You Need Different Selling Skills For Major Coaching Sales
There are four distinct stages of a sales call when dealing with the large sale. This simple model was developed by Neil Rackham in the book SPIN Selling and became the foundation for the Huthwaite Corporation's research and training services.
In large sales, preliminaries do NOT have the influence on success that they do in small sales. The more senior the people you are selling your coaching to, the more they feel their time is at a premium. So your objective in the preliminaries is simply to get the customer's permission to move to the next stage.
This involves asking lots of questions, collecting data, uncovering needs, and understanding the customer and their organization. In fact, for higher value selling, investigating is the most important of all selling skills and can increase the overall sales volume by more than 20%.
Success in larger sales like coaching depends on how you handle this stage. Successful calls entail asking a lot more questions than we were trained to ask in traditional selling. Uncovering implicit and explicit needs is the sole objective of the Investigating stage of the call. This is where you build the relationship before the sale is made.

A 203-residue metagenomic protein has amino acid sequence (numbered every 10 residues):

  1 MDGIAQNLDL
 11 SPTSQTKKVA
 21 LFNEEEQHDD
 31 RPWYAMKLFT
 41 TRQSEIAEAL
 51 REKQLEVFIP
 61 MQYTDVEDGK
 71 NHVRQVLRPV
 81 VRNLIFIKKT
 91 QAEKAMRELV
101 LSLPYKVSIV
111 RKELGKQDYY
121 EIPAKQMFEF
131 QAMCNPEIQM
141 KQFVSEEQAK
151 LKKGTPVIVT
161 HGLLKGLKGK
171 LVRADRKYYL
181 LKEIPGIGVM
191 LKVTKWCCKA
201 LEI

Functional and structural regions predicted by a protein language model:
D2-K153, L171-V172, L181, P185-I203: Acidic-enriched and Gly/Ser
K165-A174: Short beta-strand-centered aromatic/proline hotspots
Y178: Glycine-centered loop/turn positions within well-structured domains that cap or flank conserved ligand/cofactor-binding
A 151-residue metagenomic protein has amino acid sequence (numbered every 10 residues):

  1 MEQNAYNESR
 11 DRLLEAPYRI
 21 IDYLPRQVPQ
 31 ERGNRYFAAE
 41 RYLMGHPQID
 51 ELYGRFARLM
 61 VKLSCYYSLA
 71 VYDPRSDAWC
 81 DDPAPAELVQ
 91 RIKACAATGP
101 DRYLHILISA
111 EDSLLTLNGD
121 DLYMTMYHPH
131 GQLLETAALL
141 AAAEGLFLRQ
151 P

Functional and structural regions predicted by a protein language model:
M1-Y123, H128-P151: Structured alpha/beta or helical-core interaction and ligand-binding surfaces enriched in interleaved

There is no surprise here--you must demonstrate to each prospect that you have something worthwhile to offer. You must prove that your solution will address each customer's unique problems. Selling a solution is not the same as rattling off a list of features and benefits. Connect with their pain and offer a solution that makes you exceptionally qualified to meet their need.
Obtaining commitment is not the same as your classic closing script. Remember, the bigger the decision and the more sophisticated the buyer, the more negatively they generally react to pressure and closing techniques.
In larger sales, there may be a whole range of other commitments you must obtain before you reach the order stage for your coaching program. Your call objective may be to get the customer's agreement to attend a teleclass or workshop. Larger sales contain a number of intermediate steps. Rackham calls these steps "Advances": they advance the customer's commitment toward the final decision.